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How do you teach a skill to someone who is a pro


“You want me to teach Chabadniks to fundraise? That’s like teaching the navy SEALs how to swim! They should be teaching me!” I said, astounded, when approached to lead a fundraising workshop for Chabad emissaries.

A couple of weeks before Rosh Hashanah, I waited for my suitcase at Munich Airport with other El Al passengers. The wait lengthened and passengers started to get impatient. Next to me stood Oren, a young Chabad emissary, with his wife and seven children. Seeing the “captive audience,” Oren pulled out a shofar and confidently announced, “We’re in the middle of Elul, the month of Slichot (forgiveness), the perfect time for tikkun (repair),” then blew a long, piercing tekiya. As the shofar blast echoed around the German airport terminal, I watched the faces around me. Almost every expression changed from irritation to tolerance, from short-tempered to smiling.

While he stuffed his shofar back in his bag, I asked Oren where he and his family were going. “We’re heading back to a remote area of Mexico.”

“How do you support yourselves?”

Oren glanced at his wife. The rebbetzin, smiling, answered that they almost starved for the first few months, eating only fruits and vegetables, then the miracles began and now they are fine.

That is one of the secrets of Chabad: each emissary is self-supporting, relying on work, business initiatives and donations. The parent organization provides virtually no funding. When a university, hospital or any other fundraising organization considers sending someone overseas, it must earmark money to support the fundraiser, whereas Chabadniks first fly to their destination (at their own expense), start their work and then … God will provide. And in most cases, God does indeed provide.


The thousands of Chabad emissaries constitute, by far, the largest fundraising organization in the Jewish world, motivated, for the most part, by a powerful faith, a sense of mission and trust in divine providence and miracles.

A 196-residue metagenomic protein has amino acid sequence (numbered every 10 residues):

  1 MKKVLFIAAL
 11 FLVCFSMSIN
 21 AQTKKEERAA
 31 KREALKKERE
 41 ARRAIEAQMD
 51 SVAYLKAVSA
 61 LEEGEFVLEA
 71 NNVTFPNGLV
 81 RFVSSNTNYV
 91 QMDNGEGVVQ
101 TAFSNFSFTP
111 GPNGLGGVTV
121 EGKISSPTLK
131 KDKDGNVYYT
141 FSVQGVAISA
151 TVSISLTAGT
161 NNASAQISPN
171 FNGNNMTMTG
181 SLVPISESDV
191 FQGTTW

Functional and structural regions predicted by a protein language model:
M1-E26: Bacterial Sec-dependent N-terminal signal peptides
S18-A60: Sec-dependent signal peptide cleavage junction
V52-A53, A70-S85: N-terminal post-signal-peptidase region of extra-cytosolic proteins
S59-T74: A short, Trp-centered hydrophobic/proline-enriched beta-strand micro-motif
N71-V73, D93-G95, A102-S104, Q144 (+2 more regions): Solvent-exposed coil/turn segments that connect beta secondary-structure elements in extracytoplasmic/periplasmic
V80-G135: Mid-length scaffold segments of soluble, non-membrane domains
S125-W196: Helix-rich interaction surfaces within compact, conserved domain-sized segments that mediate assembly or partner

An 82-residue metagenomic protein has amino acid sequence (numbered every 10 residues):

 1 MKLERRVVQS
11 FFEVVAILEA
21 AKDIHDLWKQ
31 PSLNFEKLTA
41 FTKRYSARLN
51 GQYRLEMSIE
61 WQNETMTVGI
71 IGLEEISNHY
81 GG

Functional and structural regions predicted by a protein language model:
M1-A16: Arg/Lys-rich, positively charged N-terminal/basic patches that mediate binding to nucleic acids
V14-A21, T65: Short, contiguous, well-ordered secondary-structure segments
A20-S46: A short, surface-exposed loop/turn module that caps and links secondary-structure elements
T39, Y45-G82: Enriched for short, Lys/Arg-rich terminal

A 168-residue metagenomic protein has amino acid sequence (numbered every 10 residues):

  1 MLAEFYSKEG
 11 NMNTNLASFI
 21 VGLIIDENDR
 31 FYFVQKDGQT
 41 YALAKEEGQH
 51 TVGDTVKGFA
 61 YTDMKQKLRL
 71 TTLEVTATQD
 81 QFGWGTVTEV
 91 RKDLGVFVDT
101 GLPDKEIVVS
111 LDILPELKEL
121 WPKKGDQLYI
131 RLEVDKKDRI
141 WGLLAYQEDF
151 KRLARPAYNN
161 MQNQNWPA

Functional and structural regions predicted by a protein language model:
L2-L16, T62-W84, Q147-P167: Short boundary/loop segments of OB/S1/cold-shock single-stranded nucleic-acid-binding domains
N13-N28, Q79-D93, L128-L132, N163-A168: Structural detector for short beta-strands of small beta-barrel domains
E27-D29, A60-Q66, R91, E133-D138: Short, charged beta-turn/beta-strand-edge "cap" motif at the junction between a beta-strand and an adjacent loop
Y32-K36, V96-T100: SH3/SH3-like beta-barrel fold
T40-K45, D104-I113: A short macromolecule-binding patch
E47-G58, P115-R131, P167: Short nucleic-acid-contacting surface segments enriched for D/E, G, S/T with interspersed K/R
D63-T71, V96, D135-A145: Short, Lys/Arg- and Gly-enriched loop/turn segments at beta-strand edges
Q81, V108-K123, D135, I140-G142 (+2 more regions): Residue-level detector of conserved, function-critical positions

I did not always appreciate Chabad. Their “mitzvah tank” RV that would come to Hoshaya and blare “Mashiach!” down the street, irritated me. The Chabad passion for spreading Judaism everywhere and at any time did not always square with my secular kibbutz upbringing.

But over time, I learned to appreciate and even like them, largely thanks to family trips abroad. When we needed kosher food and a place for Shabbat or a holiday, we could always rely on Chabad. After a while, my children would ask to join them for a Shabbat. It was part of the vacation experience.

Chabad provides far more than just Judaism. When an Israeli is robbed in Argentina, Chabad helps. When an Israeli gets into trouble on a trek in the Himalayas, a Chabad emissary comes with the rescue helicopter. Chabad emissaries provides assistance in places where no other Israeli or Jewish organization is found – not the foreign ministry, Mossad nor a Jewish federation.

More than 4,000 Chabad emissaries worldwide, without institutional support, wrestle for every Jewish soul. One leader of a major Jewish community in the United States told me, “A few years ago, we built a beautiful Hillel (home on campus for Jews in universities) for $5 million. Today, the Hillel is half-empty, while Chabad has just built their fourth Chabad house in a part of the city with hardly any Jewish families. In a few years, there will be lots of Jews there.”

We cannot yet fully assess the influence of Chabad on the Jewish People, but it is clear that Chabadniks are at the forefront of the modern struggle to safeguard the Jewish spark around the world. Their way is warm and inclusive, and has proven itself successful – and of course, we can all learn a lesson or two from them about fundraising.

Sagi Melamed is vice-president of external relations and development at the Max Stern Yezreel Valley College and president of the Harvard Club of Israel. He is the author of Son of My Land and Fundraising.